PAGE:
My first long bike ride, beyond local bike trail rides, was with my then 11-year-old son. We rode the C&O Canal towpath in 3.5 days. It was a memorable trip because of the people we met along the way, the beauty of the scenery and the fact that it began to hurt worse to get off the bike than to get on toward the end. I've learned a few tricks since then and now am a lean and mean traveler who knows how to stay comfortable during a week on my bike. I'm pleased to say, too, that my son is just as hooked on these trips as I am, but as a college student he does not have as much time to ride.

Diana Mason — New Jersey
My husband Bob and I like to plan weekend getaways around a rail-trail. We head out Friday night after work and stay in a decent hotel, ride the trail on Saturday, and then drive home leisurely Sunday morning, often stopping along the way if something catches our fancy. We like to put in about 30 to 40 miles on that Saturday. That can be 15 in and 15 out, or shuttle out and pedal 30 or so miles back to our car. We prefer trails that wander in and out of natural areas, with small towns mixed in along the way.
 
In our area, the
Heritage Rail Trail County Park beginning in York, Pa., and wandering down to the Maryland border makes for a terrific weekend trip. The trail is great, and there are plenty of things to see and do once you are done pedaling for the day (like taking a tour of the Harley Davidson Motorcycle factory). We also enjoy the Lehigh Gorge State Park Trail located in Jim Thorpe, Pa. That's great for shuttling out and pedaling back while watching the whitewater rafters on the river. Once again, there are then plenty of things to see and do in Jim Thorpe when you are done for the day.
 
Goodness, I sound like an advertising person for Pennsylvania, except I live in New Jersey!


Pete Sutton — Somerville, Mass.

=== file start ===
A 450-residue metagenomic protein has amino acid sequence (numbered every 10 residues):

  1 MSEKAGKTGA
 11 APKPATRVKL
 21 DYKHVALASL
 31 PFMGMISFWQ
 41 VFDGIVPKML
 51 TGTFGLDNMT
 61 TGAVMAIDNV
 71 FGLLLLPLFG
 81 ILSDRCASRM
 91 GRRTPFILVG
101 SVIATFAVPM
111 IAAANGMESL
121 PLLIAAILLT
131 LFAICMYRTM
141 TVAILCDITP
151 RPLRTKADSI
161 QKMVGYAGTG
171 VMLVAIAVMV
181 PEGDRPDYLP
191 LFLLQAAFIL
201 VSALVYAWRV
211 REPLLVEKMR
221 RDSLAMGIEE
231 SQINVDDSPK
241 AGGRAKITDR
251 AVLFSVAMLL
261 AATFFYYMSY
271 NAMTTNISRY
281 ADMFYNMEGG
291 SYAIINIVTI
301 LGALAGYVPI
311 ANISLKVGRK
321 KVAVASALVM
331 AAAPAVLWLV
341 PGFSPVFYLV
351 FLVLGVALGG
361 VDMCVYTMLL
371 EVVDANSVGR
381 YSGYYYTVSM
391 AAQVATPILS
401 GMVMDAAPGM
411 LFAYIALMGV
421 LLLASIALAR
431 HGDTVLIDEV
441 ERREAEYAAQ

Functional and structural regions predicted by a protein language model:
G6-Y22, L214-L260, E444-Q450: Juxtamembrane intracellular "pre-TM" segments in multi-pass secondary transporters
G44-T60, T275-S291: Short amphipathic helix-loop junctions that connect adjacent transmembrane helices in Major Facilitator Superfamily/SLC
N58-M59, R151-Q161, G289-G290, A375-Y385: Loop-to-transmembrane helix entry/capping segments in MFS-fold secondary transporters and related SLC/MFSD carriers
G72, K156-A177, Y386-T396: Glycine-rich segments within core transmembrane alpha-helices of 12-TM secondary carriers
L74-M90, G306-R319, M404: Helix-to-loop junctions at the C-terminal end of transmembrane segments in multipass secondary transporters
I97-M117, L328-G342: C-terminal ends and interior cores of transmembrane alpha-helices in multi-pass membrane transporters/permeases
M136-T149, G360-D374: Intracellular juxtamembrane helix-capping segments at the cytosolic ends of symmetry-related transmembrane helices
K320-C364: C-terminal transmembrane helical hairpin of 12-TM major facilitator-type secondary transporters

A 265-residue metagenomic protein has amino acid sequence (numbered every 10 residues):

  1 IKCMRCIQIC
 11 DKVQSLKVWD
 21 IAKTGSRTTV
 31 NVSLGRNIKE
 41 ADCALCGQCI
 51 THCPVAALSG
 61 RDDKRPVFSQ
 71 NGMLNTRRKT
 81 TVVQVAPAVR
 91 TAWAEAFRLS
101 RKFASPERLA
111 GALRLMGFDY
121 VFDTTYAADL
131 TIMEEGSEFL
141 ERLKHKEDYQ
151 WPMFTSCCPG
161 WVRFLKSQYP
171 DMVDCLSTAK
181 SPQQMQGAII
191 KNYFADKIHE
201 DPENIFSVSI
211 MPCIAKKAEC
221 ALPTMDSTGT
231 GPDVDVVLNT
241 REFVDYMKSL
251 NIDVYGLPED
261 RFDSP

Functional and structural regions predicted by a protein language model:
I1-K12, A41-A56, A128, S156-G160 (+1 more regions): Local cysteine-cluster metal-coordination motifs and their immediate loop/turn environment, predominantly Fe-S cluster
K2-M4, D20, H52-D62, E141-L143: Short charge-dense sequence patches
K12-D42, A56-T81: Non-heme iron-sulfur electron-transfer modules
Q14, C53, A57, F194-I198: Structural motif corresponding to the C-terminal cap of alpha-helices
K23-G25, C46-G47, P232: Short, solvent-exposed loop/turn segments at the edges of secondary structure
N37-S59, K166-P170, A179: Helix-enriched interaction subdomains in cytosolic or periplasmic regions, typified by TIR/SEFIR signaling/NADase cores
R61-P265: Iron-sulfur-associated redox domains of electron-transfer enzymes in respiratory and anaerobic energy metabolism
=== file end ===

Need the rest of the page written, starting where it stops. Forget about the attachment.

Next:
From experience, I've always enjoyed three days as the ideal length of a rail-trail excursion. The length is perfect for long weekends, and ideal for covering a good amount of ground in a particular region. Hailing from Massachusetts, we don't yet have the luxury of an all-inclusive single trail with the length of, say, the C&O Canal towpath or the Great Allegheny Passage. However, I can't think of a better bike trip than the one I planned last Columbus Day weekend on Cape Cod and Martha's Vineyard. 

We drove down from Boston on a Saturday morning, hit the first 11-mile leg of the
Cape Cod Rail Trail in the afternoon, and then rode the second 11-mile leg the following morning before driving to Wood's Hole to catch the ferry to the Vineyard. Before boarding, we rode the recently extended 10-mile Shining Sea Bikeway in Falmouth end to end, which conveniently brings you to the ferry terminal, where bikes are always welcome to board reservation-free. Day 3 was spent riding miles of designated paths that run adjacent to many of the island's major roads. Of particular note were the spectacularly isolated trails within Correllus State Forest, which lies in the heart of the island, completely free of any development save for the airfield nearby.